Ontario operator awards 16.75MW of storage projects to five companies

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The IESO board of director 2-14/15Credit: IESO
Ontario’s Independent Electricity System Operator (IESO) has selected five companies to deliver nine energy storage projects with a total capacity of 16.75MW.

The five chosen companies are Ameresco Canada (4MW), SunEdison Canada Origination (5MW), NextEra Canada Development & Acquisitions (4MW), NRStor (1.75MW) and Baseload Power Corp (2MW).

The projects, ranging in capacity from 1-2MW each, will have reactive functions in response to changes in the grid and will cost around US$9 million per annum. They include:

Four solid batteries (8MW)
Four flow batteries (7MW)
A compressed air system (1.75MW)

Baseload Power Corp for example is working in a public-private partnership with IESO and Milton Hydro Distribution to build a four-hour, 2MW leading edge flow battery in Milton with the ability to store up to 8MWh of energy.

Ameresco will design, build, own, operate and maintain two 2MW, four-hour solid battery energy storage systems on Newmarket Hydro’s distribution grid.

SunEdison will provide a total of 5-20MWh of energy storage systems in three separate projects utilizing flow battery technology and Vanadium Redox chemistry.

NextEra Energy Canada’s two storage projects will utilize lithium-ion batteries

Meanwhile NRStor has partnered with General Compression, which is a supplier of fuel-free compressed air energy storage technology, to deliver more than 7MWh of storage capacity.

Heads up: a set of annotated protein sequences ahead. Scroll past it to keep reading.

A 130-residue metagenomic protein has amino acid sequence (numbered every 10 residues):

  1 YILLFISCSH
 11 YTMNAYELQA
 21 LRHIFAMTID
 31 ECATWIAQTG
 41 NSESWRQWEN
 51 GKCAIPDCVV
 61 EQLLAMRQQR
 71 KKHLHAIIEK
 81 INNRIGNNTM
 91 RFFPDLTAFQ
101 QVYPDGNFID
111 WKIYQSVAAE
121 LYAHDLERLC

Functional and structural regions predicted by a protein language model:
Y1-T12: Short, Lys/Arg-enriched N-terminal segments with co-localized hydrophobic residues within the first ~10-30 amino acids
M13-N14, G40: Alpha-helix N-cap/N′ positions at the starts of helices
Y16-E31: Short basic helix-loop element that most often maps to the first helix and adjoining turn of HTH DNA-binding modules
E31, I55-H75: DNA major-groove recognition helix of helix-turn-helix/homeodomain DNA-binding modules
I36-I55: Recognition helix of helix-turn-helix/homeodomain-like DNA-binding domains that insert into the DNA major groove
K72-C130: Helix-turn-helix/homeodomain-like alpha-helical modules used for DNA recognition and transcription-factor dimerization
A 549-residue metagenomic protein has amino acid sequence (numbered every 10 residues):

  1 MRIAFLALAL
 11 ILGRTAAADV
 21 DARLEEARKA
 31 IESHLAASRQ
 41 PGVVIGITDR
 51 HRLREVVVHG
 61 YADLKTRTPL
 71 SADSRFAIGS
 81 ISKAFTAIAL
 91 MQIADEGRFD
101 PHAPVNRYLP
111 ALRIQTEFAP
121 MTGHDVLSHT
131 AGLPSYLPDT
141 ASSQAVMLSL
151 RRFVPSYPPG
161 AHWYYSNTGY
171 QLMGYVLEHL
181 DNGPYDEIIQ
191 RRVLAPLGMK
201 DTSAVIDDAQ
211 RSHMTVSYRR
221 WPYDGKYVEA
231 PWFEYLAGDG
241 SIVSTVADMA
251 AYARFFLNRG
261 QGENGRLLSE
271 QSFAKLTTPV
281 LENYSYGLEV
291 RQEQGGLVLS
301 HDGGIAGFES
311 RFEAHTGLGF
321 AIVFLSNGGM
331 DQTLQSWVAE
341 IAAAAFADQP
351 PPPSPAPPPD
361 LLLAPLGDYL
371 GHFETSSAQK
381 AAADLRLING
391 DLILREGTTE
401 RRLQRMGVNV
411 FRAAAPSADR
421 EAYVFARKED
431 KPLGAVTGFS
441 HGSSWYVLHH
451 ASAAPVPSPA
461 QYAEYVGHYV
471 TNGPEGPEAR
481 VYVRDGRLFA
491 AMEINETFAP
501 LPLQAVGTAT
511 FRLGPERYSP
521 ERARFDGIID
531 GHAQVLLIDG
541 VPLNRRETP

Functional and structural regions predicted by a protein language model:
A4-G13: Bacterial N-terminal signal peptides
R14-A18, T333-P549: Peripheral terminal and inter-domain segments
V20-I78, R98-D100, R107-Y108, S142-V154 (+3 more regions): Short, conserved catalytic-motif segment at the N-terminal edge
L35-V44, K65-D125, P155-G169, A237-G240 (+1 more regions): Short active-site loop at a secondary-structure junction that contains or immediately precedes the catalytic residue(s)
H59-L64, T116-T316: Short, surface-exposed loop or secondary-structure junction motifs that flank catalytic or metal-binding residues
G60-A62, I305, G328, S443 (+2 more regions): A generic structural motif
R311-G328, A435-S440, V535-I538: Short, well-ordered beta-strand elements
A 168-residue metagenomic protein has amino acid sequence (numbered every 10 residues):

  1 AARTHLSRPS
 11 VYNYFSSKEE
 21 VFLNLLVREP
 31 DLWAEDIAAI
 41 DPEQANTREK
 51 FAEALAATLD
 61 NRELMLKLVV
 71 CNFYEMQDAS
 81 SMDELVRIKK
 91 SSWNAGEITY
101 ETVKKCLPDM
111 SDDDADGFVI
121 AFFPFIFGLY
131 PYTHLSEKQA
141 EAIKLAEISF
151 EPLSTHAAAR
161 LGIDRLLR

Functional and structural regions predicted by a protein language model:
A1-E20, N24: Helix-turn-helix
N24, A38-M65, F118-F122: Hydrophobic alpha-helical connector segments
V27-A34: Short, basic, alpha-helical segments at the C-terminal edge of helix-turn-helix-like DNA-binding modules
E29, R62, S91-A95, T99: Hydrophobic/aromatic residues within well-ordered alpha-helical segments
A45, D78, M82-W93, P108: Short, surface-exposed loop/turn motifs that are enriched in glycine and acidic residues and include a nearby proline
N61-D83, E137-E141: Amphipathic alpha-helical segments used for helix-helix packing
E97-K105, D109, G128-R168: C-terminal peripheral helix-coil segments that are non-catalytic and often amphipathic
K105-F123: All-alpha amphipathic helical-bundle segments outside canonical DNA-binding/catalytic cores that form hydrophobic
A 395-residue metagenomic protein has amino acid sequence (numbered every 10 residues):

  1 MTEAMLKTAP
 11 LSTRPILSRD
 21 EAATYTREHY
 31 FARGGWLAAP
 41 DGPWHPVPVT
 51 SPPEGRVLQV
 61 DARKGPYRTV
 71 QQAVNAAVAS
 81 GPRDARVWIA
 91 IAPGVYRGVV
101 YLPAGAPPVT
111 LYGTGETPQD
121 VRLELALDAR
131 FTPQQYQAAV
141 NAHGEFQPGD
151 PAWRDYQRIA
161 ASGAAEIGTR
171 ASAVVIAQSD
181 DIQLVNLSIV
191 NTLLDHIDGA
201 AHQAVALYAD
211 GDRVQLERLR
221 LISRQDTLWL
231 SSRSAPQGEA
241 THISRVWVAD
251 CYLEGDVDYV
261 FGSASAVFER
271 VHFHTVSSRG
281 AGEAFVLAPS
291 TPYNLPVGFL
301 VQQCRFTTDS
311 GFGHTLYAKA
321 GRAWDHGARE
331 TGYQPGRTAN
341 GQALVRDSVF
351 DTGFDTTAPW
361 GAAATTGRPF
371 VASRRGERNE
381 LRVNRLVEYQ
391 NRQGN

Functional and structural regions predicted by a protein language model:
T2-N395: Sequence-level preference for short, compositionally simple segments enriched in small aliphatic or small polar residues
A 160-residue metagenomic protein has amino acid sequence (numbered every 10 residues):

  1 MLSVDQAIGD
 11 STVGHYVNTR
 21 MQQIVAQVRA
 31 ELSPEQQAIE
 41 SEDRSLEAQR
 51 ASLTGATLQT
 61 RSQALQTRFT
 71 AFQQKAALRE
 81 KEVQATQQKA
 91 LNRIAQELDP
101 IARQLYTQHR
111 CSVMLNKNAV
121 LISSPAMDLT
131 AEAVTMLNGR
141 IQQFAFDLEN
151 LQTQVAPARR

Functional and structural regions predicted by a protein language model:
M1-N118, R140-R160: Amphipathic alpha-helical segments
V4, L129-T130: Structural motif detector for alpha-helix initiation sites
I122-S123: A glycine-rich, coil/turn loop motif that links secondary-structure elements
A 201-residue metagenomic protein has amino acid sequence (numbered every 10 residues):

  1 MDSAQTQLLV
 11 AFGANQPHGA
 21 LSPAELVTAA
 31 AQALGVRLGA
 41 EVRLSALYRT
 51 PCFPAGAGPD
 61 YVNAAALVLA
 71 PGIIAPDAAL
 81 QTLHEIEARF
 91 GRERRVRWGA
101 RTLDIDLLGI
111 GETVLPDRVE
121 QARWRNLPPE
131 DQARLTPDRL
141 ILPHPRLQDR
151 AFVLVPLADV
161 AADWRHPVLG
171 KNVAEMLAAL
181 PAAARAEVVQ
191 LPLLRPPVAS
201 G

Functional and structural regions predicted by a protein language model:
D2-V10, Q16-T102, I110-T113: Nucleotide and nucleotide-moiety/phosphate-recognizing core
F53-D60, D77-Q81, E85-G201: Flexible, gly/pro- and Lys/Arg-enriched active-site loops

IESO has now reached its target of 50MW of energy storage in Ontario. It launched its Alternative technologies for Regulation scheme in 2012 and is already using storage technology for regulation in order to maintain a “second-by-second balance on the grid”. However, the new projects are being used for back-up purposes as well as arbitrage value, which involves storing energy during periods of lower priced electricity and using the stored electricity at peak times.

IESO said the storage systems can reduce local congestion in transmission and distribution networks in some cases, which will allow utilities to possibly avoid costly system upgrades. They will also smooth out intermittent sources of renewable energy from solar and wind technologies.

Bob Chiarelli, Ontario minister for energy, said: “Storage technology remains one of the most innovative and exciting aspects of our energy policy. It will help strengthen our system and improve service to electricity consumers.”

Bruce Campbell, president and chief executive of IESO, said: “The energy storage market is maturing. These projects will help us better understand how energy storage technologies can support the operation of the grid by providing much needed quick response and operational flexibility.”

In August Ontario laid claim to the largest flow battery installation in North America and Europe with the award of a 2MW project in Canada to US manufacturer Vizn Energy.

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